Grenades and Pipe Bombs Couldn't Save Orange County Meth, Pot Dealer From Federal Agents


A 47-year-old unemployed Orange County businessman–who ran a busy methamphetamine and marijuana operation from a Garden Grove house protected with grenades, pipe bombs, rifles, a shotgun and a massive cache of high-powered ammunition–learned his fate this month in federal court.

Micky Apostolovic, the onetime registered owner of Master Marble/Tile in Santa Ana, initially pleaded not guilty after his 2010 arrest, but later changed his mind to win a plea bargain that got 11 felony charges dropped in exchange for one conviction for meth sales. 

In proceedings masked in tight secrecy at the Ronald Reagan Federal Courthouse, U.S. District Court Judge James V. Selna sentenced Apostolovic to 68 months in prison.
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Apostolovic's cohorts have previously been sentenced, including:
–Vietnam native Mylene Bui (AKA Dung Bui), three years of probation;
Todd Anthony Ambrose, 84 months in prison; and
Jayson Robert Wootten, 120 months in prison.
The drug dealers were not aware that Garden Grove Police Department detectives and federal Alcohol, Tobacco and Firearm (ATF) agents had the Chapman Avenue home under extensive surveillance. It wasn't too hard to build a criminal case; both Ambrose and Wootten were already convicted felons. And the drug dealers were growing pot and making meth at the property.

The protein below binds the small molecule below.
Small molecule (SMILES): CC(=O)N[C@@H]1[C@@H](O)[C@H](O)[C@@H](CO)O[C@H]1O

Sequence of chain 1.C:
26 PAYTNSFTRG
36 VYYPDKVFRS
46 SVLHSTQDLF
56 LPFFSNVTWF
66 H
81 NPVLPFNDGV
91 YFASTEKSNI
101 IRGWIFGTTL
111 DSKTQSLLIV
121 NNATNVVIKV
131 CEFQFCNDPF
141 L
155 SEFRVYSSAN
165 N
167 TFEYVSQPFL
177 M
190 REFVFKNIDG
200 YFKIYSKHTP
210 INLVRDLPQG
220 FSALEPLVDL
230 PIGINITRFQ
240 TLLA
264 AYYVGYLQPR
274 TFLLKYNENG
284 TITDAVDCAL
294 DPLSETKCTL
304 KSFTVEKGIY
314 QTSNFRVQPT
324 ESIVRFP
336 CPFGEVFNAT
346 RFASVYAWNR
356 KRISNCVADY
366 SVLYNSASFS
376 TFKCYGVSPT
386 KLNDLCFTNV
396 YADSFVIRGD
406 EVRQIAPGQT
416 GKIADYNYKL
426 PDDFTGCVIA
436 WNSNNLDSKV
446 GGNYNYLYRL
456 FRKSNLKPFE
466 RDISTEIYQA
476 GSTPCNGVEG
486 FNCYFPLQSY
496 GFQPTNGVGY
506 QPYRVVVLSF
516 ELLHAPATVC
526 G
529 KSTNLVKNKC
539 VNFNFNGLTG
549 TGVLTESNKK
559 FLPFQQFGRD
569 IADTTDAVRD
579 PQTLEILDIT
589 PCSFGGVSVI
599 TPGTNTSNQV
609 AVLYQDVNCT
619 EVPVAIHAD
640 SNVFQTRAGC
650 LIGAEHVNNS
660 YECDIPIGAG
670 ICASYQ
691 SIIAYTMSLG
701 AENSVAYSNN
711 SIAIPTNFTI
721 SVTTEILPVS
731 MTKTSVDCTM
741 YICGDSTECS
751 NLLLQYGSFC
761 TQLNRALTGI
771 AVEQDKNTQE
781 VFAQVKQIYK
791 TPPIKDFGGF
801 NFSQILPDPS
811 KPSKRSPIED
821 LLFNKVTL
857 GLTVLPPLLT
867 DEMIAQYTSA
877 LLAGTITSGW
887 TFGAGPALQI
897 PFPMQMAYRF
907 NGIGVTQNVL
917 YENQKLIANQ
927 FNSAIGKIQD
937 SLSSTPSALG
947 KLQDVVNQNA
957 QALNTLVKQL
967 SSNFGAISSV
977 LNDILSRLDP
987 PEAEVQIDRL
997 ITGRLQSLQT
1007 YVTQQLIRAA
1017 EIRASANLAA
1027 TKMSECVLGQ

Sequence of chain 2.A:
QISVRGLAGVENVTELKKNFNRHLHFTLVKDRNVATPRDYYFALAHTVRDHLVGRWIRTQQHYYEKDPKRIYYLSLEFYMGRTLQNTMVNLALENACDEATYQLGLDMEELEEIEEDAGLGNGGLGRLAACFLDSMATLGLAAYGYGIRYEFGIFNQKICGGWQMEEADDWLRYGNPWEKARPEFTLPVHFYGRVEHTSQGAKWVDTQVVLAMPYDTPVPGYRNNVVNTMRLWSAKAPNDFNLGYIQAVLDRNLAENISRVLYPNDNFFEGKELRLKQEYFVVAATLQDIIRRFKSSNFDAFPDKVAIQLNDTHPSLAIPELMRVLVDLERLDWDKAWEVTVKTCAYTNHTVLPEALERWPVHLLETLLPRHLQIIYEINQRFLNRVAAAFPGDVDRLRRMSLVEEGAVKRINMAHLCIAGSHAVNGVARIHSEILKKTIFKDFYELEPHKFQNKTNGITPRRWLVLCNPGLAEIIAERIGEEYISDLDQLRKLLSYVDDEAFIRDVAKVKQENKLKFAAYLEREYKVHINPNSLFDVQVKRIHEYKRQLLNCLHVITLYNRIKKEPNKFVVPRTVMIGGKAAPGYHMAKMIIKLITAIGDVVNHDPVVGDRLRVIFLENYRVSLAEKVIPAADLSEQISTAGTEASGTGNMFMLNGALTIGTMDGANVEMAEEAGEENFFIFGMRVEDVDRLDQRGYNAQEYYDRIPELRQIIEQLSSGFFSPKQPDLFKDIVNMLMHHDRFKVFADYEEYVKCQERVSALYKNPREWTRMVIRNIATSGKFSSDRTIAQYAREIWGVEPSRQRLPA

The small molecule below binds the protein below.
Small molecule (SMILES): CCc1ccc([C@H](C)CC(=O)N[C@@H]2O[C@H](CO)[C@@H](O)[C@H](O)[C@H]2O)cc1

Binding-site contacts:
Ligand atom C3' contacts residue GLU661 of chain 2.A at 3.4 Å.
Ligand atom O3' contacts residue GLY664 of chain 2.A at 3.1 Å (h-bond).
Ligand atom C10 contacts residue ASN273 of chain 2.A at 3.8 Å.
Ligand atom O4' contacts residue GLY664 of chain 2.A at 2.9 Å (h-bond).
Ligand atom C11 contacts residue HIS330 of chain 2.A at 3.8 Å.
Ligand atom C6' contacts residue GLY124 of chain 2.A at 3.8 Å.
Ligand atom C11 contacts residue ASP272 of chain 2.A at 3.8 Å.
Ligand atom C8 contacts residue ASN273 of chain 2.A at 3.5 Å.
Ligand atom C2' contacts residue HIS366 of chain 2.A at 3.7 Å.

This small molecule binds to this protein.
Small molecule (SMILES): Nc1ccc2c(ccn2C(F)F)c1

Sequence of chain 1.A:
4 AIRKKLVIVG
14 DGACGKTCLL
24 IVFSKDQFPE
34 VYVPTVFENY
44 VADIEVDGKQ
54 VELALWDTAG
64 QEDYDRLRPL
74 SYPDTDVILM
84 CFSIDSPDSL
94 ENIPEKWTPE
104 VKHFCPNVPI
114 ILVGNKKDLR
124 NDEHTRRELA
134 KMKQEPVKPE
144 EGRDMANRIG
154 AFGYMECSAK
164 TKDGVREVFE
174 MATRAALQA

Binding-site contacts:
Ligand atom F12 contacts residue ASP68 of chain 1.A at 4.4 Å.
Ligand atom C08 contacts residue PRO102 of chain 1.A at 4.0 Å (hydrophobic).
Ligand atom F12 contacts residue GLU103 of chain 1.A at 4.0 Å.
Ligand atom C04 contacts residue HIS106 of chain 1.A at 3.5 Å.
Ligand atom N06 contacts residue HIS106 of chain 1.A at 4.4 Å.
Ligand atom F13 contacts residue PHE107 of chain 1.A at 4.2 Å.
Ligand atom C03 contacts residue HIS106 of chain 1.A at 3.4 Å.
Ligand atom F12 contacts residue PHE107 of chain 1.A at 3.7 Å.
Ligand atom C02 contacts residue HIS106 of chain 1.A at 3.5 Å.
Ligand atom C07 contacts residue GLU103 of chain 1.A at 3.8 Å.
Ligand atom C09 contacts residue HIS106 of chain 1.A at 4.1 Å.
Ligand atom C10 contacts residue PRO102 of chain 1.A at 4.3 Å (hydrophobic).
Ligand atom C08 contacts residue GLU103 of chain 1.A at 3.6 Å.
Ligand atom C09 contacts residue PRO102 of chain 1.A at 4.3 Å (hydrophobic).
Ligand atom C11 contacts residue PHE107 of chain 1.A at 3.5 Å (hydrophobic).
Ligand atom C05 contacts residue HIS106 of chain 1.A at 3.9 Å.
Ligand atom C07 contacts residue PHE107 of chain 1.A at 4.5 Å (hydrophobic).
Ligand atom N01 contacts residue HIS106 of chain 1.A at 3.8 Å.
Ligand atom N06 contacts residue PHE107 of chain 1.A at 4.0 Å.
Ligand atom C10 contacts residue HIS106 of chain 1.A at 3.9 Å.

Officers weren't impressed that Apostolovic claimed he was licensed to sell medical marijuana. The drug dealer hasn't yet been transported to federal prison. Records show he remains in custody at the Santa Ana Jail.

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R. Scott Moxley’s award-winning investigative journalism has touched nerves for two decades. An angry congressman threatened to break Moxley’s knee caps. A dirty sheriff promised his critical reporting was irrelevant and then landed in prison. The U.S. House of Representatives debated his work. Federal prosecutors credited his stories for the arrest of a doctor who sold fake medicine to dying patients. Moxley has won Journalist of the Year honors at the Los Angeles Press Club; been named Distinguished Journalist of the Year by the LA Society of Professional Journalists; and hailed by two New York Times Magazine writers for his “herculean job” exposing Southern California law enforcement corruption.

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